The zeta function is real on the critical line only at the zeros and at Gram points, this is because zeta(1/2+it)=exp(-ivartheta(t)) Z(t).
At the Gram point g_k we have by definition vartheta(g_k)=pi k. so that zeta(1/2+ig_k) =(-1)^k Z(g_k).
Now a Gram point g_k is said a good Gram point if (-1)^k Z(g_k) >0. In other case it is said a bad Gram point.
Since it appear improbable a zero just at a Gram point. You are asking if there exists bad Gram points, there are plenty. The first few bad Gram points are g_126, g_134, g_195, g_211, ...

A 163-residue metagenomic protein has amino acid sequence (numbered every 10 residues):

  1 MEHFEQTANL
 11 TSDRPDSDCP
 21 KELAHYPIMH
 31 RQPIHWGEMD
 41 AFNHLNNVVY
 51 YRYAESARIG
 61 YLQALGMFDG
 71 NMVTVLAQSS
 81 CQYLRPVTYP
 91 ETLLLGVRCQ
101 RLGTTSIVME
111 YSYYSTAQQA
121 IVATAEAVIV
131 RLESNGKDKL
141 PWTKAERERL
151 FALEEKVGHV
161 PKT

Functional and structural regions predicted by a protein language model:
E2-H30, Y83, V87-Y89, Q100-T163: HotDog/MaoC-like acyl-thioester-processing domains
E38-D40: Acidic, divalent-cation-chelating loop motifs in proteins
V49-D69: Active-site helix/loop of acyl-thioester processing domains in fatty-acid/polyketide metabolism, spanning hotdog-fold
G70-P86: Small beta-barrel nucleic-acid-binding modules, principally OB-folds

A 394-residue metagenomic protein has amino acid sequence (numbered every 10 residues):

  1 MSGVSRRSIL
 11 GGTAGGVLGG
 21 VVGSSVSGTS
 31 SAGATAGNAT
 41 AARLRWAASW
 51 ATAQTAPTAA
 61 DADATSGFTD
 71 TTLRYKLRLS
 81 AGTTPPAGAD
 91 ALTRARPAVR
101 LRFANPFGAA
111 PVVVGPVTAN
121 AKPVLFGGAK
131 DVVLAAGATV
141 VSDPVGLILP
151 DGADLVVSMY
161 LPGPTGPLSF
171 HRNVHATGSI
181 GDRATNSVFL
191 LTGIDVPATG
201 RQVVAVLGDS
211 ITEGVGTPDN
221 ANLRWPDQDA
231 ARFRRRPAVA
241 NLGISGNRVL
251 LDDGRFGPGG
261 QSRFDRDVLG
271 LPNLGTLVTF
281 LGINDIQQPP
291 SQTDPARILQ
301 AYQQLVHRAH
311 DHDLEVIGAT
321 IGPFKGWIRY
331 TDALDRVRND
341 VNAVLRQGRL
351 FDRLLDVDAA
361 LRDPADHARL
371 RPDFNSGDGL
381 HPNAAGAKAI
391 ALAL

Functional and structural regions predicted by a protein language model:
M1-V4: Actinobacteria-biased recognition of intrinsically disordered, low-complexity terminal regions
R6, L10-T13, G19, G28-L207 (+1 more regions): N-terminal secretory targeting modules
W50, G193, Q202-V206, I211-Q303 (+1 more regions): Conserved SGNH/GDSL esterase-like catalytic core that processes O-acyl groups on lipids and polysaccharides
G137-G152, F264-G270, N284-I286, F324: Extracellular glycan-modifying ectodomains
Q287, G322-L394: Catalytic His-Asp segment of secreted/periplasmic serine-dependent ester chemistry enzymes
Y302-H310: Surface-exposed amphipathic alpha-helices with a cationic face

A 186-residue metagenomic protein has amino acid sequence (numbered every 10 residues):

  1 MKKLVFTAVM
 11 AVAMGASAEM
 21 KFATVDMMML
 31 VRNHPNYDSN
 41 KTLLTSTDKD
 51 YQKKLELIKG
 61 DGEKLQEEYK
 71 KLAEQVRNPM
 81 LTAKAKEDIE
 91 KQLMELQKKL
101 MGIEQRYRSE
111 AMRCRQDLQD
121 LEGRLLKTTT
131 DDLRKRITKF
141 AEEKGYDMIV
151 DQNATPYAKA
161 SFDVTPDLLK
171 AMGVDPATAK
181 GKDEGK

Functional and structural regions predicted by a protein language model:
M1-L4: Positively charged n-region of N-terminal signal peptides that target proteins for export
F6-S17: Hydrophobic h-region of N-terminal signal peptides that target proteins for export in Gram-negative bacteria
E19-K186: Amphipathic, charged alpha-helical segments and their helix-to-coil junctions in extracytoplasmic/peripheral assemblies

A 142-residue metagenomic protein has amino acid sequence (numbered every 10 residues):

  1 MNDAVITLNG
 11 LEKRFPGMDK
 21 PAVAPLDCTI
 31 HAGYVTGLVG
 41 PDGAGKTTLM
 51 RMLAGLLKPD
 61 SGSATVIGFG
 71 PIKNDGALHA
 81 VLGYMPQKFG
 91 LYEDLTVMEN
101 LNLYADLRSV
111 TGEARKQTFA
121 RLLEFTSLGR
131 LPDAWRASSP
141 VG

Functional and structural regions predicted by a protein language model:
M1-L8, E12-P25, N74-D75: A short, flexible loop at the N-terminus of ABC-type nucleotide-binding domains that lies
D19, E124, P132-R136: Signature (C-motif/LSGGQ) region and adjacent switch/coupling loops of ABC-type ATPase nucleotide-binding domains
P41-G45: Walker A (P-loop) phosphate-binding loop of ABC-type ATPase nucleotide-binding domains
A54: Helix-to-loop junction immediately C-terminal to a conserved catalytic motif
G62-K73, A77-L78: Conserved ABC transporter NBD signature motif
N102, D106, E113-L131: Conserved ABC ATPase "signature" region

g_126 = 282.45472082346217461077
In fact it is proved there are infinite bad Gram points.
Also we may easily obtain large negative values. For example using data of T. Kotnik "Computational estimation of the order of zeta(1/2+it) Math of Comp. (2003) we easily locate the point t = grampoint(2601005843707) were we have
zeta(0.5+i t) = -119.6304321077241661374
This is easily confirmed in mpmath (or Mathematica) ( grampoint(2601005843707) = 669980906189.53552206792 ).